Row 1 represents the past. The Lovers indicate a close harmonious relationship, one full of affection and love. But this bond is suddenly severed - the Three of Swords indicates loss and heartbreak. The Four of Swords beside it shows that Gina needed to take a break from the situation that was upsetting her.  

Row 2 symbolises the present moment and actions that need to be taken to resolve the problem. The Queen of Staves in Gina’s reading represents her owner Jan. To Gina’s eyes, Jan is a great companion and lots of fun, but hard to ‘possess’ as she has a mind of her own. The card paired with it is Judgement - this doesn’t mean that Gina is judging her owner, but rather she’s judging herself.

“Gina is wondering if her withdrawn behaviour has had any impact and if it’s worth continuing to sulk,” said our Tarot reader. “She wants Jan’s attention, but she doesn’t want it on the terms that exist between them currently. Gina seems a little stuck in a dilemma of her own making - her sulks have made Jan worry and Gina possibly feels guilty - but not quite guilty enough to snap out of it yet.”

But change is definitely on the way. Judgement is a Major Arcana card, and its place in the spread suggests that Gina is willing to turn a corner on her behaviour. 

Row 3 shows the outcome if the advice is followed. The Hierophant symbolises conventional thinking as well as kindness. It suggests that the client should look at the motives driving their actions. Gina needs to accept her place in the family and realise that Jan loves her just as much as she did before the lambs arrived.

By taking some time out, Gina pushed her problem away but now she’s ready to face it. She will be the bigger animal, even if the lambs are taller than her. 

Gina takes a closer look at The Lovers card, which represents relationships and affection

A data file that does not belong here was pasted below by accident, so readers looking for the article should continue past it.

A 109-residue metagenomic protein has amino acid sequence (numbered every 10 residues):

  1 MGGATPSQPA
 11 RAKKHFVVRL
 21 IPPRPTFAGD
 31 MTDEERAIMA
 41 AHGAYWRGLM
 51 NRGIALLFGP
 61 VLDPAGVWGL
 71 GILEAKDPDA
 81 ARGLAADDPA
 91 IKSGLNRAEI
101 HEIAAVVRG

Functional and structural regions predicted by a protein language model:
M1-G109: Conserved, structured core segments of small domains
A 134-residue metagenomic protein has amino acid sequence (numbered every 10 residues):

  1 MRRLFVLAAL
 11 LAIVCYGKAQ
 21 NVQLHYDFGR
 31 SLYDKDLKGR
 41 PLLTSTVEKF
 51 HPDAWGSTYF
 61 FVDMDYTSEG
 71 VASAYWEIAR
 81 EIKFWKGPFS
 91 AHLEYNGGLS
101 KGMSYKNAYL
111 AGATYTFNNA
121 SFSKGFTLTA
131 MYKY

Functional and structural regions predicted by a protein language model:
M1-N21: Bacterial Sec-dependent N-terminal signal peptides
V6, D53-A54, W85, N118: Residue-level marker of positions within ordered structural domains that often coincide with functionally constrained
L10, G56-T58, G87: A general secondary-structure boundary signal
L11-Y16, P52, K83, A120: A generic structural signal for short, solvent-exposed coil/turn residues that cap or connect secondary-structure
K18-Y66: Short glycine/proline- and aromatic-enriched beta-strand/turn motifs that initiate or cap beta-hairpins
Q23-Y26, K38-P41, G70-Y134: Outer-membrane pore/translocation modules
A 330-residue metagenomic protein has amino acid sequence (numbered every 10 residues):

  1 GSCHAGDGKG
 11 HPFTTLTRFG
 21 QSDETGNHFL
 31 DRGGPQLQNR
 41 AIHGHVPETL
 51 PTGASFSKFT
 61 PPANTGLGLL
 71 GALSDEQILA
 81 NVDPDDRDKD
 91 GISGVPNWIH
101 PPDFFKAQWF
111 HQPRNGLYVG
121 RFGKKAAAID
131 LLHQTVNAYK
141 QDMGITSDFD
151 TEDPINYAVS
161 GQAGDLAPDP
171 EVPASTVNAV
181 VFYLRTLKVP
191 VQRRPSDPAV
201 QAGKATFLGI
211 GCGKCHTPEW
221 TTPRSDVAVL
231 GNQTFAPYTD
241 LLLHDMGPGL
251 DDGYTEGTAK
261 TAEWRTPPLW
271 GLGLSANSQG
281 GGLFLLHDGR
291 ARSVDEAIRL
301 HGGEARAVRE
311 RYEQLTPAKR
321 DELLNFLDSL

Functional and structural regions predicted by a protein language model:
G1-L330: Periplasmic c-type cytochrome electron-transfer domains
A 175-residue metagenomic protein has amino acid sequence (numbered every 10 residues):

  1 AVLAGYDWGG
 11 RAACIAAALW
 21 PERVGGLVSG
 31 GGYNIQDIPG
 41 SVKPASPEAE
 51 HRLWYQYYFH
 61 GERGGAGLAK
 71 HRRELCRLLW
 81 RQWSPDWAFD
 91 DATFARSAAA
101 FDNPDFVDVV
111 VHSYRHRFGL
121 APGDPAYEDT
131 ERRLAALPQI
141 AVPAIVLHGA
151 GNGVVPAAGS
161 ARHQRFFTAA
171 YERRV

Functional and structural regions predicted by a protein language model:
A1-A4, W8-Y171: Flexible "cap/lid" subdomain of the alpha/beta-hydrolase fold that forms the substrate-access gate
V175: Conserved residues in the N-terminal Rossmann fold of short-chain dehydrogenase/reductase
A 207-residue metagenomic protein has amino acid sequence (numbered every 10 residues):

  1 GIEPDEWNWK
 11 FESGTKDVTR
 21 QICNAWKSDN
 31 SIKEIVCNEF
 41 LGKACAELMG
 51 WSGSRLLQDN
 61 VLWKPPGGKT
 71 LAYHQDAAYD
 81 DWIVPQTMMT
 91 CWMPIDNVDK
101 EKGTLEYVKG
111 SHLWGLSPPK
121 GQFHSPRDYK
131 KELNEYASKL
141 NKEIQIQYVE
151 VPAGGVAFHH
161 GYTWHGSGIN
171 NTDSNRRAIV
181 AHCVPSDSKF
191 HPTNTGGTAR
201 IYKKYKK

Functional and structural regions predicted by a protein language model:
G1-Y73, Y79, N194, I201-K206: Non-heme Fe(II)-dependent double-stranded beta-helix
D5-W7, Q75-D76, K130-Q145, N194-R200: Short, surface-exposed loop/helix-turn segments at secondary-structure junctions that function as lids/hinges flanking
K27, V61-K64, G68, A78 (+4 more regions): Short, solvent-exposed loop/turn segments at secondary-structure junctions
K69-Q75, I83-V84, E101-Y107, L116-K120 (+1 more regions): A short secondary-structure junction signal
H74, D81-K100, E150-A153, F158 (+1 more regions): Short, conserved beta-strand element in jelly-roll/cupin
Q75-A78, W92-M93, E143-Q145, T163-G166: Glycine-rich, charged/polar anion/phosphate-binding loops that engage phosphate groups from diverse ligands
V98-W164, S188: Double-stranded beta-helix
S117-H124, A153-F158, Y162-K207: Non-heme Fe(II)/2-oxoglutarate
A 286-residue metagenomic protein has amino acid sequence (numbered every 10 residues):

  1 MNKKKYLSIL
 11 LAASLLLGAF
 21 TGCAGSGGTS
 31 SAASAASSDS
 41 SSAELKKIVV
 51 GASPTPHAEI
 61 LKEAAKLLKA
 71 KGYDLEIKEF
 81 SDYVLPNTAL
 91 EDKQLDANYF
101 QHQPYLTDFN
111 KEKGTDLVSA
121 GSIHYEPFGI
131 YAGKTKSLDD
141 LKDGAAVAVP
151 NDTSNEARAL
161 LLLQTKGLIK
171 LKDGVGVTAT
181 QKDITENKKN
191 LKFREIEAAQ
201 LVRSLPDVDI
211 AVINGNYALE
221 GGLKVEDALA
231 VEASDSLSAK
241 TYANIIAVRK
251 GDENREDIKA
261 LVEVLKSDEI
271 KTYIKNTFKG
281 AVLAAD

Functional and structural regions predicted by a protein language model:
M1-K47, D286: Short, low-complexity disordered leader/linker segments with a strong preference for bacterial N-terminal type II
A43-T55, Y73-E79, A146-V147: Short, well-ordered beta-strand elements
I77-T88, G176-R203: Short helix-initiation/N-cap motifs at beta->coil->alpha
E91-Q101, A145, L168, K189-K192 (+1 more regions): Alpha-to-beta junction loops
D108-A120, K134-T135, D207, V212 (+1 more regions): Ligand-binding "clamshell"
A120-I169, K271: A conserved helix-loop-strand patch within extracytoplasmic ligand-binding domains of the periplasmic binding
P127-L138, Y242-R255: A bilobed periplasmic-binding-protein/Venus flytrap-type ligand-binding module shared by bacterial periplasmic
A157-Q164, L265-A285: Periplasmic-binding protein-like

So what did Jan think of the process?

“Well, it’s accurate about what we know,” she said.

“That’s what I want to get back,” she continued, referring to the first row of cards showing a break in a relationship. “Gina used to sit with me all the time and now she just stays in her bed. I want my friend back.”

It was the starting-point for a conversation about ways in which Gina could be made to feel more special, so she could regain her sense of partnership with Jan. 

Jan described the reading as “helpful”, but not everyone was convinced. Jan’s husband looked askance at the whole thing, and when our Tarot reader offered to lay out the cards for him, said: “No thanks, you’ll just tell me there’s more animals in my future!”

How can I read for my dog?

You could invest in some doggy-inspired Tarot decks such as Wise Dog Tarot or Magical Dogs Tarot, but for a beginner the Rider-Waite Tarot is the standard. 

Once you’ve familiarised yourself with the cards and their meanings, select a spread - a simple layout is best when reading for a pet - and then spend some time with your pup. If you have a specific question, hold it in your mind - why does he chew the sofa, why does he suddenly hate the cat? 

If you can get your DD to ‘choose’ a few cards, all the better, but don’t force it. Simply feel that bond with your pet and pick for them. Lay out the cards and see what they reveal. At first the cards may seem unconnected, but have a think about the messages they present and you’ll see that a narrative emerges.

As for Gina, Jan has promised to update TeamDogs on how she does in the coming months and if the cards were right to predict a change of heart. Good luck, Gina!